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Bukayo Saka Speaks Out About His Missed Penalty For England

For the first time since missing a penalty in England’s Euro 2020 final loss to Italy, Bukayo Saka has spoken out, alleging that he knew he would be targeted by racial insults right away.

Together with Marcus Rashford and Jadon Sancho, the Arsenal and England midfielder was one of three penalty takers for the Three Lions who missed their spot-kick.

Both Rashford and Sancho have already spoken their sentiments, and now Saka has spoken out after becoming the target of racial abuse online following his failed penalty.

Saka stated on Instagram, “I knew instantly the type of vitriol that I was about to experience,” “that is a sad truth.”

‘There is no place for racism or hate of any type in football or in any other sector of society, and we will win by the majority of people coming together to call out the people sending these messages, by taking action and reporting these comments to the police, and by driving out the hate by being good to one another.’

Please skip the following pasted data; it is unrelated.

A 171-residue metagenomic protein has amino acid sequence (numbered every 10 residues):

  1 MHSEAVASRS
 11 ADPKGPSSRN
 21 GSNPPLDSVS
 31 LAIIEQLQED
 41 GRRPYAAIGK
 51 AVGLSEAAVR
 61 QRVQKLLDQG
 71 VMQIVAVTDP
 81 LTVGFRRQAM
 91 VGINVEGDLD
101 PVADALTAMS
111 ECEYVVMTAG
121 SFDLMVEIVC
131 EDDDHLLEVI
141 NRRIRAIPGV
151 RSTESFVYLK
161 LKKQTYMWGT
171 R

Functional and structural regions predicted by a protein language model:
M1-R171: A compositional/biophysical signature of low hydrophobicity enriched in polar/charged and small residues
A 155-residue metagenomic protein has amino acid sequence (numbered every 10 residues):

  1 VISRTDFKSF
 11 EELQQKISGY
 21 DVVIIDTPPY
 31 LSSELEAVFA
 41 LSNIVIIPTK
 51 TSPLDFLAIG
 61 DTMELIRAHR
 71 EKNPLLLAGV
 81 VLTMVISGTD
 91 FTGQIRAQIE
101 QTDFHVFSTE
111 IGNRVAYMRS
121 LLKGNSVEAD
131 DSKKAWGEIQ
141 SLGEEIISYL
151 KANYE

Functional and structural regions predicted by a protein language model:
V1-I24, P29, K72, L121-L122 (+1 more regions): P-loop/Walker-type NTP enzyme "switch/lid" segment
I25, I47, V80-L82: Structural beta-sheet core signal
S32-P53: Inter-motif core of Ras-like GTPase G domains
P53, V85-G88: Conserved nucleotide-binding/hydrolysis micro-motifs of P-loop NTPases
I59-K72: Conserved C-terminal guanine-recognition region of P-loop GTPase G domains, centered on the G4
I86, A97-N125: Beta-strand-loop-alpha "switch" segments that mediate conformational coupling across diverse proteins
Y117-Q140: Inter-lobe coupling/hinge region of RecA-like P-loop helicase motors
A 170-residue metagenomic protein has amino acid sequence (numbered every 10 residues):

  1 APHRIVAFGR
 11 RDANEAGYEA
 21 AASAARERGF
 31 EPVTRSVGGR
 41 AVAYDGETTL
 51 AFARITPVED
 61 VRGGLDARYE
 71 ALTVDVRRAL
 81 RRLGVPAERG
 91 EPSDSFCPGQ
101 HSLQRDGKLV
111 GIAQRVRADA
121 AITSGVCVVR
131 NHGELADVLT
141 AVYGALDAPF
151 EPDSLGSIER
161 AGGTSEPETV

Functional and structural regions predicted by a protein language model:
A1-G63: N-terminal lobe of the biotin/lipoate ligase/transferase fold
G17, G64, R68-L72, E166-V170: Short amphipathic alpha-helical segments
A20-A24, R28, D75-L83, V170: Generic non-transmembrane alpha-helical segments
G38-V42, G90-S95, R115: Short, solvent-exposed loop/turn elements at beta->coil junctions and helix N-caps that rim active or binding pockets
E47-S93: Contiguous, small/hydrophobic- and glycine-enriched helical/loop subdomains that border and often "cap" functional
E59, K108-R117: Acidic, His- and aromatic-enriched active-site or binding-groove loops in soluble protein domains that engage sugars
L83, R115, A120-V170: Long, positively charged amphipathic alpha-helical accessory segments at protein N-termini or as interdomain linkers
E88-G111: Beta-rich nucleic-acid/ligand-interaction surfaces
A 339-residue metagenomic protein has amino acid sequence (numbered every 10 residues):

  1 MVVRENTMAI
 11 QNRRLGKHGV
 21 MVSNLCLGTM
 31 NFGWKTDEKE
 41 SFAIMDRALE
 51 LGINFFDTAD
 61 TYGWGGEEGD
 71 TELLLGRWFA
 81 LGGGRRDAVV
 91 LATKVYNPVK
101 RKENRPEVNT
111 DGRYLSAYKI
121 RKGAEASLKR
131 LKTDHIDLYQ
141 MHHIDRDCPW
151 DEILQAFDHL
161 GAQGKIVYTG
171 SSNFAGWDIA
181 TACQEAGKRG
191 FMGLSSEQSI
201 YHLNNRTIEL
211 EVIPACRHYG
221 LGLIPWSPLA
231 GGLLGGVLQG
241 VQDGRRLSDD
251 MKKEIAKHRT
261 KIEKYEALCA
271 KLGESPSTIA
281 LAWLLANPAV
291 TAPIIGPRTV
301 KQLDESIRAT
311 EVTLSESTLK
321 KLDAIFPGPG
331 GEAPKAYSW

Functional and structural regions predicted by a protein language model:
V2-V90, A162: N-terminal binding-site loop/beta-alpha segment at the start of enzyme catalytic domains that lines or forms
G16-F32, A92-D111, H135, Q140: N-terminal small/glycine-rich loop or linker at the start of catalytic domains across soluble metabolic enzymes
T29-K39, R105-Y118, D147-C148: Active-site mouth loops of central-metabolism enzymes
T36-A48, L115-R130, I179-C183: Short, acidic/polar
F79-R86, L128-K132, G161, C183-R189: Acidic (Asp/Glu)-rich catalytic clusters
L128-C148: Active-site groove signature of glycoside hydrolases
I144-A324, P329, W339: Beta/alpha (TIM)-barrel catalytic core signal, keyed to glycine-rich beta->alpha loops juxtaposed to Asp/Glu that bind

‘You should be very proud of the role you played in our great journey this summer, Bukayo,’ England’s official account added.

‘Sunday isn’t going to define you; there’s a lot more to come.’

Keep your head up.’ Saka was distraught after missing the game-winning penalty in a 3-2 shootout victory for Italy at Wembley.

Kalvin Phillips of Leeds rushed over to speak with Saka, who was crying and burying his head in his England shirt.